10. In this situation I didn’t just post my books to Wesley Owen randomly. I had previously been in communication with the manager, who asked me to forward the books – I called personally when I was visiting Glasgow. I was subsequently informed that the books could be collected as they would not be stocking them. By then, I was home again, but my daughter who is a student in Glasgow called to collect the books -twice. On each occasion she was told that they ‘couldn’t locate them,’ even though I was told that they could be collected. Later I was informed that they had been ‘destroyed.’ Why did I comment here? Because previous discussion refers to shop closures. I feel that this is such a waste (and very wrongful) to destroy Evangelical Christian books which have been previously used in outreach around Ireland. My husband and I come from differing backgrounds and our testimonies are included in the books. We feel that books (especially if they contain testimonies and many Biblical references) should at the very least be given away in outreach or given to a charity shop – not binned! To be honest I have found my experiences with secular bookshops very encouraging by contrast.

    • I could belive ANYTHING about

      Wesley Owen

      I had experience of KD in Belfast

      Selfish is the best word I can use

      • That’s the former Wesley Owen you’re referring to there, presumably, bigman … unless you’ve had difficulties with them under their new ownership, of course? If so, please see my response to Elizabeth below for current contact details…

    • My apologies, then, for my earlier response: certainly if the Glasgow shop said that they’d hold the books for collection then they surely ought to have done so, assuming that collection was within a reasonable time period. The situation does seem to have been very poorly handled and I’m sorry to hear that 😦

      If you’d like a response from Wesley Owen, I suggest that you contact them directly:
      https://secure.wesleyowen.com/feedback/

    • It’s important to ask a few more questions before casting judgement.
      1. When where the the books left, and how long it was that you left them there, and how long it was between your being informed that they were not going to sell them and your attempt to pick them up.
      2. Who was responsible for reviewing them… was it done in-store, or were they sent to head-office for inclusion in all stores?
      3. Finally did they really use the word “Destroyed” or the more open term “Disposed of”?

      I ask because:
      1. WO Glasgow has gone through a change of ownership. If the books were left under IBS-STL’s ownership, and attempted to be collected under Koorong’s ownership, then that may explain why they had to destroy it. The books were not “owned” by IBS-STL so would not be included in the sale, and since Koorong had no legitimate claim to them they may have had to be destroyed in the change over.
      Additionally, most stores, receiving Sale or Return books or review copies do so with explicit, or implicit “time” agreement.
      When my shop accepts a book on sale-or-return basis, our agreement basically says that if you don’t collect it within 6 months of the end of the SOR agreement, it’s full ownership passes to us. During that six months, we charge a storage fee of 10% of the RRP per-month, which comes out of any sales you may have made. EG, if we sold £100 worth of stock for you, but you don’t come back to collect the remaining stock, or invoice us for it, we’ll charge you £10 per month to store it, until after 6 months, it all belongs to us anyway.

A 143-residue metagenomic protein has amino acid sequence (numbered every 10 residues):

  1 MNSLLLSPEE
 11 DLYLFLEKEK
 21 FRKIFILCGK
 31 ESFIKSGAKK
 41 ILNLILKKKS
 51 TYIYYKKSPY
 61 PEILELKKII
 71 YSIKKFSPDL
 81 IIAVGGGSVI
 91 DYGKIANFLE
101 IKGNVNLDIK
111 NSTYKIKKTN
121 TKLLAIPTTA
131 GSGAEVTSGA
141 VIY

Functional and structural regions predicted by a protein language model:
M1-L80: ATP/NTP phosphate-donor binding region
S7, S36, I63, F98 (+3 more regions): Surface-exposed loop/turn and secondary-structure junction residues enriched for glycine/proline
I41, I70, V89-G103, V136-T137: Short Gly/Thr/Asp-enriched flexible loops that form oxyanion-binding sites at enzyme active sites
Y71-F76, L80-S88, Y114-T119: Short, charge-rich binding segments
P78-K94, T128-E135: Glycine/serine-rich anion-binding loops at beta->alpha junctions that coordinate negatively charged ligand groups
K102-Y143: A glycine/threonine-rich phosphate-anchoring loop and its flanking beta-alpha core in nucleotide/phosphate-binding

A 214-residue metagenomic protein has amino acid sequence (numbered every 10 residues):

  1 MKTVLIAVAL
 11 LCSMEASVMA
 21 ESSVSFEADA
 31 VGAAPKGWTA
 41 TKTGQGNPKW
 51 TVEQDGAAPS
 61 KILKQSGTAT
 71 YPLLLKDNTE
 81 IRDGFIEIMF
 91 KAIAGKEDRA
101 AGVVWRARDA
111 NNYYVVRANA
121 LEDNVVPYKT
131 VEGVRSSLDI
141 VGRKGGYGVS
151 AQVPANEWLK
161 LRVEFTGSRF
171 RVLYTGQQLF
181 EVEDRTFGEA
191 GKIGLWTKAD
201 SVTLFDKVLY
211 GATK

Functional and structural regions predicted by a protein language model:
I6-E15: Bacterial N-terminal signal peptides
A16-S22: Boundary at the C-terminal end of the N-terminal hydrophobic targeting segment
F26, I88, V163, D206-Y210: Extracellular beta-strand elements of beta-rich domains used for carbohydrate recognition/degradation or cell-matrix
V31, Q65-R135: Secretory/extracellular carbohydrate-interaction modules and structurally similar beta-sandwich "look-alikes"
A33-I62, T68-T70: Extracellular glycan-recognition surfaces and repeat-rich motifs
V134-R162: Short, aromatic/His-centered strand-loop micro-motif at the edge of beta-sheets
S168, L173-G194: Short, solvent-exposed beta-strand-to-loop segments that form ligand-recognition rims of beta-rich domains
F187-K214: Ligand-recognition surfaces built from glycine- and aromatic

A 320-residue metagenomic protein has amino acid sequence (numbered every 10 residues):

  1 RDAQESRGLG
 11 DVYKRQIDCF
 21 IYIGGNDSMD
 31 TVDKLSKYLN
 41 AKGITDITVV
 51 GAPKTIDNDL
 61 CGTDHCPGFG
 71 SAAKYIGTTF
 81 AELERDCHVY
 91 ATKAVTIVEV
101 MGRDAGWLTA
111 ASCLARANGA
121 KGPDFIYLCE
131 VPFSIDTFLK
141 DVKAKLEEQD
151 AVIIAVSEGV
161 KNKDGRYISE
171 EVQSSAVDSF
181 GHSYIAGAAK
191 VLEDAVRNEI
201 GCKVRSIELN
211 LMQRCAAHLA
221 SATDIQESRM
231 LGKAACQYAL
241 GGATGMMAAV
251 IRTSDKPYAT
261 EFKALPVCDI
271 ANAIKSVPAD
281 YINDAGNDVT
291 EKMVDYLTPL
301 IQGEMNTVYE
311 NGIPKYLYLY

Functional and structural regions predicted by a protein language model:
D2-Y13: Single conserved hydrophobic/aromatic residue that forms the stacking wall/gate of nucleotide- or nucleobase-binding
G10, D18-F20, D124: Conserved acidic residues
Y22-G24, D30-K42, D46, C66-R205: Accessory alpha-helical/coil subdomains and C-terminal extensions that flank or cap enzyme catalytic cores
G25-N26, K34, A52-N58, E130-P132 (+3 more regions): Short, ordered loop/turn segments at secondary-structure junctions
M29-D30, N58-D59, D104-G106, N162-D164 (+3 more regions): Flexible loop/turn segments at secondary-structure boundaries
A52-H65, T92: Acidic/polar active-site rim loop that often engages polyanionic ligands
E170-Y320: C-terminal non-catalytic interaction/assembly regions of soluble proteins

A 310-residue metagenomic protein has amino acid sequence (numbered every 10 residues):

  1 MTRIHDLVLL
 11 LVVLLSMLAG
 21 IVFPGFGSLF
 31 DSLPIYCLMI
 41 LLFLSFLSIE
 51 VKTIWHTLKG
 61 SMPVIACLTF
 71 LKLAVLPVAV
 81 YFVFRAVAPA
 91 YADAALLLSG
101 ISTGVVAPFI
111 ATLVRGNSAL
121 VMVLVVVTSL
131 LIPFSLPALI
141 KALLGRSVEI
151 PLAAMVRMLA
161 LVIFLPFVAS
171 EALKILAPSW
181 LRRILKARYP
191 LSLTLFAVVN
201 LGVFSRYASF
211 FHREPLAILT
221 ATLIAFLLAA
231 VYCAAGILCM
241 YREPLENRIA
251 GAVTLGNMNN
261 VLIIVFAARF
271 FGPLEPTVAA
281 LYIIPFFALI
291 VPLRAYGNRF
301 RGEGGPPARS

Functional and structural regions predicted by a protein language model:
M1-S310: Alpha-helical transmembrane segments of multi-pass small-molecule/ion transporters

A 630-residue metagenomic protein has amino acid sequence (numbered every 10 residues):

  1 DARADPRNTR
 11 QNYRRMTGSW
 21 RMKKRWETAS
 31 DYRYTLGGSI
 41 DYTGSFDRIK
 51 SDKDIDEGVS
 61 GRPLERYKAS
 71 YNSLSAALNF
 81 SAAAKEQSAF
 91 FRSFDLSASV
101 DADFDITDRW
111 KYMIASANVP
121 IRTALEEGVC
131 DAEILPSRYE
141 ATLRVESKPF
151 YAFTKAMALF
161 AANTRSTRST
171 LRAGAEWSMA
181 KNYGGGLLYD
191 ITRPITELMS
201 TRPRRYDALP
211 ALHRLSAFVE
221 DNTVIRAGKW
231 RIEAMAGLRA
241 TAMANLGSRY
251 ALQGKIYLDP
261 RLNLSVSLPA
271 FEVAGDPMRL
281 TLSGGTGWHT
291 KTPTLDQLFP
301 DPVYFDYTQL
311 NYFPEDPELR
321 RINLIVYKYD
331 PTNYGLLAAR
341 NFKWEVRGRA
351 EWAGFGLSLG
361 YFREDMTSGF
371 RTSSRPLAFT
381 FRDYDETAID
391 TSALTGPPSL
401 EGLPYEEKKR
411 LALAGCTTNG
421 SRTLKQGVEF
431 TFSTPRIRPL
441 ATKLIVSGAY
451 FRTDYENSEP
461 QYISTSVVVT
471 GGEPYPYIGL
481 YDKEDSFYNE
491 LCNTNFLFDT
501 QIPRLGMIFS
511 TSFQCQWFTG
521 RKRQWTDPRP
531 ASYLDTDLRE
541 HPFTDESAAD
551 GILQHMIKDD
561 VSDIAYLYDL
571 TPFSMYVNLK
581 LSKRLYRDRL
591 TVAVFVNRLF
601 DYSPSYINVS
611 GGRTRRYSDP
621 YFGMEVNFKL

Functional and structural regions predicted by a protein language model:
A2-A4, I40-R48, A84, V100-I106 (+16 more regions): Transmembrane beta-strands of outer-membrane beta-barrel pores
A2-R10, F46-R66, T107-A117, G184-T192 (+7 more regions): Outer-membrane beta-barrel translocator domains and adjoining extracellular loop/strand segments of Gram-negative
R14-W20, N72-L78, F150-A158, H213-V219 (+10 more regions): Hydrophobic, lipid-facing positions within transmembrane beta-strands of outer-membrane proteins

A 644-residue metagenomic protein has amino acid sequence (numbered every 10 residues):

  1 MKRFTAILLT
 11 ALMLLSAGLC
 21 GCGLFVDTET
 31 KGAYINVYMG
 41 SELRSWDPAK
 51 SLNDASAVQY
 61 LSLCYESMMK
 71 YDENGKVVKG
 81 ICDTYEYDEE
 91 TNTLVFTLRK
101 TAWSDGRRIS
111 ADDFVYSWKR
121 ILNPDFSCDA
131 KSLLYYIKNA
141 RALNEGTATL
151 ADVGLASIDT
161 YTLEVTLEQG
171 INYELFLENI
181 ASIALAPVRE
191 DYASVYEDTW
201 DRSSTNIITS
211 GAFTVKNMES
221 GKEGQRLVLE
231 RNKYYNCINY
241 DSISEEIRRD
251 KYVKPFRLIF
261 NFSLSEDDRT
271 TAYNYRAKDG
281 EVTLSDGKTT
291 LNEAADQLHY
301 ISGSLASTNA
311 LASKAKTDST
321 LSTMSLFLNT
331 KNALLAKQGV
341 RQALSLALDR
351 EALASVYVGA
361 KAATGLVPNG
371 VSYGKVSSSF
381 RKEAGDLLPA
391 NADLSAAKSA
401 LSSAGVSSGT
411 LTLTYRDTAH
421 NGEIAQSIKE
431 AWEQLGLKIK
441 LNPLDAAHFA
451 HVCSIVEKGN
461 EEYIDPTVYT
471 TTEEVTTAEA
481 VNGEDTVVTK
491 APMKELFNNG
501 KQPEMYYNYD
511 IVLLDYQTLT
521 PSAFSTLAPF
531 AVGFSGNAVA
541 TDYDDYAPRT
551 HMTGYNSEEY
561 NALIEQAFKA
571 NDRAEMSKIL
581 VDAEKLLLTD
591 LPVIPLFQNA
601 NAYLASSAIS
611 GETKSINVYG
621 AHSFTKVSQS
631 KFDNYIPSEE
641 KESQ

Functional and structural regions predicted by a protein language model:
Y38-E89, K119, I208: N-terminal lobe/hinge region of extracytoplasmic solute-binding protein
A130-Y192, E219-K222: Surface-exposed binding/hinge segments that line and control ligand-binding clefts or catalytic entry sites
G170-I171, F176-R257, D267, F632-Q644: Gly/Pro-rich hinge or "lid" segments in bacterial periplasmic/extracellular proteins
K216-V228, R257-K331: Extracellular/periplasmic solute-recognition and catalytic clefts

It may seem harsh, but it is necessary, we can’t act as a warehouse for other people’s books, if they aren’t selling, and as a small business, can’t afford for you to walk in unexpectedly, 18 months after we last sold your books and demand money out of our till, out of the blue.
      Additionally, if you were told that they would not be stocking it, and you waited several months before attempting to collect it, then it is unreasonable to expect them to store it for you indefinitely. During that time, it could have become damaged etc, necessitating the destruction of it.
      2. If it was for consideration on a per-store basis, then it is reasonable to expect them to look after your book for a while, however, if reviews are conducted at head office with a view to selling them in the entire chain, it is a little unfair to expect them to spend money posting it back to you at their expense. Head office may handle hundreds of submissions, and the general understanding is that books are not returnable. The only time they may be returnable is when you provide the pre-paid envelope to do so, but even then it is not a given.
      3. While words like “Destroyed” and “Disposed of” may sound interchangeable, they are often not. We use “disposed of in any way we see fit” as the wording of our Sale-or-return agreement, which, while it includes a provision to completely destroy the book (which we have never had to use, but would if we considered the book significantly damaging to the gospel), also allows us to dispose of it by selling it in store, selling it in a sale, giving it away as a promotional item or giving it to one of several charities we support which makes books and bibles available to the third world.

      I am not suggesting that you did any of these things, and the way the store acted may indeed have been inappropriate, especially if, as Phil says, they even implied that the books would be available for you to collect, however, all I am suggesting is that book review policies are rarely clear cut, and this situation may have had mitigating circumstances.

      One thing to consider is that suppliers and retailers often now accept ebook submissions for consideration (we certainly encourage it). This is a much safer prospect, as the costs are much lower (free after the initial creation process), and there are no actual losses if the company choose not to stock your books.

      I recommend ebook distribution in addition to traditional paper form, and wholeheartedly recommend a company called Smashwords to do it. They will generate ebooks for practically every device imaginable, and submit them to all of the major suppliers stores aswell (except Kindle, unfortunately, but if you follow their instructions, you can do that yourself). They do it for free, taking a percentage of the RRP rather than charging you upfront, and create very good quality ebooks automatically.
      It’s an aside, but may help you.